To the relief of many, the Premier League resumed on 17 June 2020, with Aston Villa and Sheffield United kicking things off with goalless draw. After the 100-day hiatus, video assistant referee (VAR) was also back on form, controversially denying the Blades a goal when Aston Villa's keeper carried Norwood's free kick behind the line. Before kick off, there was a minute's silence for those who have died as a result of corona virus pandemic and players and officials took a knee in support of the Black Lives Matter movement. It was, unquestionably, a symbolic moment for sport.
The match was played behind closed doors at Villa Park; with around 300 people inside the 42,785 seater stadium. The remainder of the season's fixtures will follow suit, sans spectators. The lack of footfall will inevitably have a financial impact on clubs' revenues and the absence of a cheering crowd will no doubt take away some of the sport's charm; but broadcasting contracts will be honoured, and have even extended, with 33 of the League's remaining fixtures to be broadcast by free-to-air providers, including Sky Pick and Amazon Prime Video. Ensuring that as many supporters as possible are able to enjoy the games from the comfort of their home.
The same cannot be said for women's football.
Unlike the Premier League, the top women's league, the Women's Super League (WSL), was officially terminated on 25 May 2020. As with the men's leagues, there has been a mixed response to women's football across Europe as a result of the covid-19 pandemic. France's Division I Feminine and Spain's Primera División de La Liga de Fútbol Femenino, have cancelled their leagues. But other countries have recommenced their women's fixtures, with Germany's Frauen Bundesliga being the first major women's league to restart after the covid-19 postponement, on 29 May 2020.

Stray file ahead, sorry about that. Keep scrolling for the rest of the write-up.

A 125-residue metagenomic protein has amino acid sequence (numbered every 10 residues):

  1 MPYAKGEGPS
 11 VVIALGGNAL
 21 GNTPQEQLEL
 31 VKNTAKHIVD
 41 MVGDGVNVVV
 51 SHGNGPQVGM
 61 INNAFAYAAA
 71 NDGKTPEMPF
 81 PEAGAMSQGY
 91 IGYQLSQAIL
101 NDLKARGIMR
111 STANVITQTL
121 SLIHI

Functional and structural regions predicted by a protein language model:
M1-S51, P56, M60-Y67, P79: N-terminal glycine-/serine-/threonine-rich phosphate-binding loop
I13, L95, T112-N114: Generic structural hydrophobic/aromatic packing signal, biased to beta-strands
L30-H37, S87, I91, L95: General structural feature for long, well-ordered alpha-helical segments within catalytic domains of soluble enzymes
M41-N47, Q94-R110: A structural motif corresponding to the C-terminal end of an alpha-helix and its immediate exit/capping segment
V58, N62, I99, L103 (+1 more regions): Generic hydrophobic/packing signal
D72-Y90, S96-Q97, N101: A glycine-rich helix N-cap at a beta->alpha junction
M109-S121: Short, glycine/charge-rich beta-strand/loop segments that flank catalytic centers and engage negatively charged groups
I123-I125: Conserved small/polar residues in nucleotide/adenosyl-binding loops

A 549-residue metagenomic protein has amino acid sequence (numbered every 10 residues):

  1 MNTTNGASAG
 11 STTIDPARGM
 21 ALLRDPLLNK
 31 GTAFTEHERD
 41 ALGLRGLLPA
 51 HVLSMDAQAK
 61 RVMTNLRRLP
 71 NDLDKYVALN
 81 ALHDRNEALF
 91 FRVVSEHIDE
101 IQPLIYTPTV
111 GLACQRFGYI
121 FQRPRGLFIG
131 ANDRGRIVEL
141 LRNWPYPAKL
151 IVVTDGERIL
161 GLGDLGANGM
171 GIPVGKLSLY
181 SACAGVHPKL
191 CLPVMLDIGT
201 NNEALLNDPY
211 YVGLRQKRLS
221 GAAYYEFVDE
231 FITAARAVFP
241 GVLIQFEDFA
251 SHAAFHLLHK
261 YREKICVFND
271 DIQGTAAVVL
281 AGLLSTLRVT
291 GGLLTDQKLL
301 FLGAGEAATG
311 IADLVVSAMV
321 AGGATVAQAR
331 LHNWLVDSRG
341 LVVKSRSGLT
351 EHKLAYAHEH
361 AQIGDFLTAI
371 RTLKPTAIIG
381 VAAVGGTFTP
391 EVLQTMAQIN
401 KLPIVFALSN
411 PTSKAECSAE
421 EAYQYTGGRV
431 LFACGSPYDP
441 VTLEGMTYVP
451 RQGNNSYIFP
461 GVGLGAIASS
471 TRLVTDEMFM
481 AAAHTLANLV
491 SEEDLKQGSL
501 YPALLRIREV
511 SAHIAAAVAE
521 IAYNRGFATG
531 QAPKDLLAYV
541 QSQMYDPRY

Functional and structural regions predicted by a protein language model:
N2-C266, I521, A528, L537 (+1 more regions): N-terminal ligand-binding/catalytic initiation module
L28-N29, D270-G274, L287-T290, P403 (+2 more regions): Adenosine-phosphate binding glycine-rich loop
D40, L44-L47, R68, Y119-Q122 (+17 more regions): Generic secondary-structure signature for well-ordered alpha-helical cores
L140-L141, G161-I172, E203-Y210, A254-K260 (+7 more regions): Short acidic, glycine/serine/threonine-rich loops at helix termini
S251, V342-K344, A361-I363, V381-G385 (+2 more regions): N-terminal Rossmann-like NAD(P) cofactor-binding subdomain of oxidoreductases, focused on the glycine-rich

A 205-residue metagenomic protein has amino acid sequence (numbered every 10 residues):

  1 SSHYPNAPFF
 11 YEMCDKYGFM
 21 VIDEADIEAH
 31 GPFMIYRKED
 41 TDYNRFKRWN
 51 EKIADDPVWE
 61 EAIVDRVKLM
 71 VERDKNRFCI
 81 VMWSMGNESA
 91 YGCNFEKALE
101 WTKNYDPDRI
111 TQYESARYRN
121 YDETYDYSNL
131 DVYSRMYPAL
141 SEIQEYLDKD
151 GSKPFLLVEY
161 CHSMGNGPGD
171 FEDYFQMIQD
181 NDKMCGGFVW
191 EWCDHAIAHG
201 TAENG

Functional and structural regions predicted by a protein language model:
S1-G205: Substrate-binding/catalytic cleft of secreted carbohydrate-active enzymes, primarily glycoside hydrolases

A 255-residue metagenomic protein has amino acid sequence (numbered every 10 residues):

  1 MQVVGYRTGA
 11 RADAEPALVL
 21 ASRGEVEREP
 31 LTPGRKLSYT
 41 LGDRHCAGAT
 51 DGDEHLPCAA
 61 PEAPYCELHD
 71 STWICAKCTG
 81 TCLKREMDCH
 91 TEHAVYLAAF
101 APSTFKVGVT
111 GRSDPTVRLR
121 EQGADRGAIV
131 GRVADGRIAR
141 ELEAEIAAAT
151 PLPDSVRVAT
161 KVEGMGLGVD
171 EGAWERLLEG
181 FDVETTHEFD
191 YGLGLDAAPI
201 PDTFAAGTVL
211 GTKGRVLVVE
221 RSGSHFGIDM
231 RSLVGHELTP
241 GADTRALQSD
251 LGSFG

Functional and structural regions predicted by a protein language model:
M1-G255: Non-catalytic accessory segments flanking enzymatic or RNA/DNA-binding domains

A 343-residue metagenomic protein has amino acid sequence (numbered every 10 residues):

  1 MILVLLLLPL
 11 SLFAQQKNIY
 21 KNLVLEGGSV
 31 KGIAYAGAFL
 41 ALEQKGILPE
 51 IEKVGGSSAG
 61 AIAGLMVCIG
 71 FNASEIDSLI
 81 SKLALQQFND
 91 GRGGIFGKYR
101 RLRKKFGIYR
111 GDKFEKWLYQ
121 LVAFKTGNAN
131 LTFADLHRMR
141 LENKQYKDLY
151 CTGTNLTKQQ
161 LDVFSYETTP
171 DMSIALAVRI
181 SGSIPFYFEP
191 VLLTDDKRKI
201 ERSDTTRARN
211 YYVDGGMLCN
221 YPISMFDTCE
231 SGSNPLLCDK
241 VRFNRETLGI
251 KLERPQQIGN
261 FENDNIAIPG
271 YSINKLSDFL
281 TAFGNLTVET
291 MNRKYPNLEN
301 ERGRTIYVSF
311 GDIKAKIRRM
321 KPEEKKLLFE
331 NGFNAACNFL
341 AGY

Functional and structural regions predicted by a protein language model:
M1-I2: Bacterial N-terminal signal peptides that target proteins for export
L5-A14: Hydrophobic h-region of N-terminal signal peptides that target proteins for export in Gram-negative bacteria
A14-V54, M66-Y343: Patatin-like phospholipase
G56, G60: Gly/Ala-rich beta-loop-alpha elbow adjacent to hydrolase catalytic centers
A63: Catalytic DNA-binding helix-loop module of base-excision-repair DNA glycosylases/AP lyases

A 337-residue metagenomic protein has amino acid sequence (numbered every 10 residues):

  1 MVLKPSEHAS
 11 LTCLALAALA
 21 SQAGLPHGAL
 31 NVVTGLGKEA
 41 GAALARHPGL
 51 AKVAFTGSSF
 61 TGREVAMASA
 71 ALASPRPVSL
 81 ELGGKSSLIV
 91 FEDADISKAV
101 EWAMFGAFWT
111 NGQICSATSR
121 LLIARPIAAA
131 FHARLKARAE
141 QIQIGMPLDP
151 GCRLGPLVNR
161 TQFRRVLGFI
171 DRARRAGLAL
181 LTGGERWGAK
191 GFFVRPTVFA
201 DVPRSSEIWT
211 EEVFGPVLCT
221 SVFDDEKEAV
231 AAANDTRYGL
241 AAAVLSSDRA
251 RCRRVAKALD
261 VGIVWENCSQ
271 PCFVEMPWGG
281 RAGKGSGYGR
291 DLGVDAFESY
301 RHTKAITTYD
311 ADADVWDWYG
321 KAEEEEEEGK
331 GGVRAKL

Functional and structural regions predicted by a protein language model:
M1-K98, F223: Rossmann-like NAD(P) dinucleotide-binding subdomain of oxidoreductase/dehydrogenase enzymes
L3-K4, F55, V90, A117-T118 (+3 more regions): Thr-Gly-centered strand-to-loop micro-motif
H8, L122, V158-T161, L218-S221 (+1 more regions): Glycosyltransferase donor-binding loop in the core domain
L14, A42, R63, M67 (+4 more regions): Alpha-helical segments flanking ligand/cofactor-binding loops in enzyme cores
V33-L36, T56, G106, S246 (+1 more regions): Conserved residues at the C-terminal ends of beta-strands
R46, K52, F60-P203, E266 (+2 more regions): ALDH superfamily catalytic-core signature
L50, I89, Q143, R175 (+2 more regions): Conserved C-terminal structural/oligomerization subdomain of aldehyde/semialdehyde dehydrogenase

The return of the German women's league was largely made possible by the aid of a solidarity fund for testing funded by some of the Germany's richest men's clubs, and a strict hygiene and testing protocol.
As in Germany, many of the top UK women's teams are branches of the country's richest men's football clubs - clubs that have enthusiastically supported Project Restart. Despite their deep pockets, underfunding remains a constant issue for women's football: the vast majority of WSL clubs operate with significant financial losses.
A range of models are developing across the League; some clubs remain heavily reliant on funding from the associated men's club, although others are more self-sustaining. Manchester City's accounts for 2018-19 show that 79.2% of the club's income came from sponsorship, a move that more women's teams may have to replicate as play moves behind closed doors.
It is likely, however, that another impact of the coronavirus will be to shrink the pool of potential sponsorship further, with companies that previously wanted to invest in women's football no longer financially able to do so. Furthermore, with the 2019/20 season cancelled, there is much less opportunity for club's to promote their sponsors' brands, which - unfortunately - may make investing in women's football less attractive.
It has also been suggested that women's teams could look to crowd funding for investment and support. Although this route may help ease financial difficulties in the short term, it is unlikely to address some of the structural inequalities permeating the profession.
The Covid-19 crisis has had a devastating impact on sport in general, but with a cancelled season and uncertainties over sponsorship opportunities, the future of women's football in the UK is looking uncertain. This is particularly disappointing given the terrific strides that women's football has made over the past fifteen years, growing in profile and popularity. Hopefully innovative solutions can be sought to keep the momentum going.